A recent conversation with a “relationship manager” from Barclays, the bank that issues the L.L.Bean Visa credit card:

Relationship manager: “Verifying your security information, Mr. Mistler. Thank you. How can I help you?”

Customer: “Well, I’m calling because I was just online paying my bill – in full, by the way – when I noticed that the interest rate on purchases was 27.24 percent. Can you tell me why?”

RM: “Well, Mr. Mistler, sometimes the bank will raise your interest rate if you’re late on a payment or fail to make one. Let me check your account and see … (tap-tap-tap) … Okay, it appears you had a late payment on Dec. 21 of 2008.”

Customer: “Okay, so how late was it?”

RM: “One day, sir.”

Customer: “One day? And how much was the payment?”

RM: “Two hundred and fifty dollars, sir.”

Customer: “Have there been any other late payments since I opened the account?”

RM: “No, sir.”

Customer: “So let me get this straight, because this seems, I don’t know, almost criminal. I have really good credit. I always make way more than the minimum payment. I rarely even carry a balance. But I have one late payment – by one day – and you nearly triple my interest rate? That’s outrageous.”

RM (dutifully reading from script): “I’m sorry for the inconvenience, Mr. Mistler. That’s the bank’s policy and there isn’t anything I can do about it.”

Customer (blood pressure rising): “Can I speak with someone who can do something about it? If not, I want to close the account right now.”

RM: “Let me get that started for you. I will tell you that the bank periodically reviews accounts and could choose to lower your interest rate if the account remains in good standing.”

Customer (stunned that RM’s protocol is to immediately begin closing the account): “How often is periodically?”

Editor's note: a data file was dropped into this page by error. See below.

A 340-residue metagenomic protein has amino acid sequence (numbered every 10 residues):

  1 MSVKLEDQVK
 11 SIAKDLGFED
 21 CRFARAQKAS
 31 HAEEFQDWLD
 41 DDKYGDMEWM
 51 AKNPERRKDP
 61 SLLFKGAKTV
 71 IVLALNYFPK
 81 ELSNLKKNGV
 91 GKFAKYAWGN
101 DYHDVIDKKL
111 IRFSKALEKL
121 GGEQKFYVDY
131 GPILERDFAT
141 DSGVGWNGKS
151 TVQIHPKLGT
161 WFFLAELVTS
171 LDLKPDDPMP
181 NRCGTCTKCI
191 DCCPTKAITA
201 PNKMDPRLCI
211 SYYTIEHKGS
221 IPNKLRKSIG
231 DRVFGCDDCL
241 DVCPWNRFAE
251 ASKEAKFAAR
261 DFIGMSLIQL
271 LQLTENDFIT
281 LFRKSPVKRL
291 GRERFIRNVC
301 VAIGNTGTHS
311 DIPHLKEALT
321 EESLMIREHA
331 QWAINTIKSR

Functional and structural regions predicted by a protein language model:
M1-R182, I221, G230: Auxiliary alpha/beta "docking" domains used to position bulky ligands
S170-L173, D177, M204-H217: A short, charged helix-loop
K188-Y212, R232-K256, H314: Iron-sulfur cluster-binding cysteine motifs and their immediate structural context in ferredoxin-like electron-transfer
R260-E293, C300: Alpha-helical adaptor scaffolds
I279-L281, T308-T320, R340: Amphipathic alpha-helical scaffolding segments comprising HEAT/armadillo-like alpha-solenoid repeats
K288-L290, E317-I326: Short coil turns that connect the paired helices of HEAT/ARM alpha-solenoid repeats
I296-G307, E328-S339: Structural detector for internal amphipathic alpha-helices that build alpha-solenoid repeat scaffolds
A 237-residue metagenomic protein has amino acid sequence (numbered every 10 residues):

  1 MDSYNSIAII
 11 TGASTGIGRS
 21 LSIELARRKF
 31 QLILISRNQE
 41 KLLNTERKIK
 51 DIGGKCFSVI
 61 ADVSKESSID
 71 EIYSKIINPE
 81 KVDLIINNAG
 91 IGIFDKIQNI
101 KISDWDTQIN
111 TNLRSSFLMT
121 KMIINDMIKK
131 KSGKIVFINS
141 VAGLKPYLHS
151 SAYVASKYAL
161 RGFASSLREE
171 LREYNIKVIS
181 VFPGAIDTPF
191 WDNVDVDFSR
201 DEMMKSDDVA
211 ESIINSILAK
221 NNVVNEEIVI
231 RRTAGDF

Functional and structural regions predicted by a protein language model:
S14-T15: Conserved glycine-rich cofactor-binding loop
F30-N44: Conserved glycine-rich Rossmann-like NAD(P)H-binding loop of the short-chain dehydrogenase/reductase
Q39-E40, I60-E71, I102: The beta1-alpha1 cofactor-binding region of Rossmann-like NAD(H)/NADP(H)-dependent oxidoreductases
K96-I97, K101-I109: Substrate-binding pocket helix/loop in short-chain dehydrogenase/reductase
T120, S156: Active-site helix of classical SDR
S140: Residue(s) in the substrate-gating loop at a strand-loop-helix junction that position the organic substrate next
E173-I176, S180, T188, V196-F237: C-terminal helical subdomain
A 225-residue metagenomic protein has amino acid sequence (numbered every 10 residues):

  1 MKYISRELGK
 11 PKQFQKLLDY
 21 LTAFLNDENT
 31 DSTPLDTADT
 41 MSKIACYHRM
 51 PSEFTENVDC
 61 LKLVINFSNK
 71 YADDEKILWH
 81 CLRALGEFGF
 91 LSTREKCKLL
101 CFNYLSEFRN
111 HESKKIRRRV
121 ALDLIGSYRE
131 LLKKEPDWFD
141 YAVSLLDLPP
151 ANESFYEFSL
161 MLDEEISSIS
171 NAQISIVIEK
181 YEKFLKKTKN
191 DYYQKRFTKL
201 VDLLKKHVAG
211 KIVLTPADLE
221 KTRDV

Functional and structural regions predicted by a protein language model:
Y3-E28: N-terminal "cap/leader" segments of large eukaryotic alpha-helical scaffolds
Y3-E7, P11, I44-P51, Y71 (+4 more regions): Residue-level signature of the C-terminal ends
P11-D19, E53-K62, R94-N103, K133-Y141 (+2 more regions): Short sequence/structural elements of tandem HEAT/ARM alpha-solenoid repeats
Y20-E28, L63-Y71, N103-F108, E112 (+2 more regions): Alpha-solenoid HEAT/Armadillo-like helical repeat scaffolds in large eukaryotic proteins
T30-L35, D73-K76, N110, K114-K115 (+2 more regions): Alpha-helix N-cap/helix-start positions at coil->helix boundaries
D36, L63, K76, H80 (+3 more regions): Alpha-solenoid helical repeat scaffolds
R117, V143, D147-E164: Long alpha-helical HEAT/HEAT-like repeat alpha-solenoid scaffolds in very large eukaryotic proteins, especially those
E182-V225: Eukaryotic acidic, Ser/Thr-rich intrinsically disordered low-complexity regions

RM: “Every six to eight months.”

Customer: “Six to eight months? That sounds pretty arbitrary to me. So I’m supposed to trust that you guys will do the right thing when you finally get around to it? Why can’t we do this now, or do you not care about losing good customers?”

RM: “I understand your frustration, sir. I’m sorry for the inconvenience. But there’s nothing I can do today. Do want me to begin closing the account?”

Customer (lid flipped, steam out): “Look, I understand that banks and credit card companies are generally soulless organizations whose only objective is to bleed regular people of modest earnings through late fees and interests rates. I know the game. I get it. But this reaches a new level of robbery. I mean, you’re not even being subtle here. Seriously, how can you guys justify this? We’re not talking about some jerk who racked up 20-grand buying plasma TVs and jet skis. We’re talking about someone who freaks out if he carries a balance of more than a couple hundred dollars. Is that the kind of customer you want to lose? Would it be better if I couldn’t pay back the debt, that way you could whine about irresponsible spending the next time you need a bailout?”

RM: “I understand your frustration, sir. But there’s nothing I can do.”

Customer (feeling bad for RM): “Look, I don’t mean to take it out on you. I know these directives are handed to you from HQ, and they march you guys to the front lines while they hide away in cherry wood board rooms, sipping cognac and playing Master of the Universe. I get it. But you have to admit, this is outrageous.”

RM (Laughs. He’s human! RM quickly reverts to automaton. They must be listening!): I’m sorry, sir. I understand your frustration. Is there anything else I can do for you today?”

Customer (launching one last salvo into oblivion): “What you can do is close the account. I’m sure another credit card company will be eager to nickle-and-dime me in a more responsible, ethical manner.”

RM (powering down, resetting protocols for next satisfied customer): “Thank you, Mr. Mistler. And thank you for choosing L.L.Bean Visa.”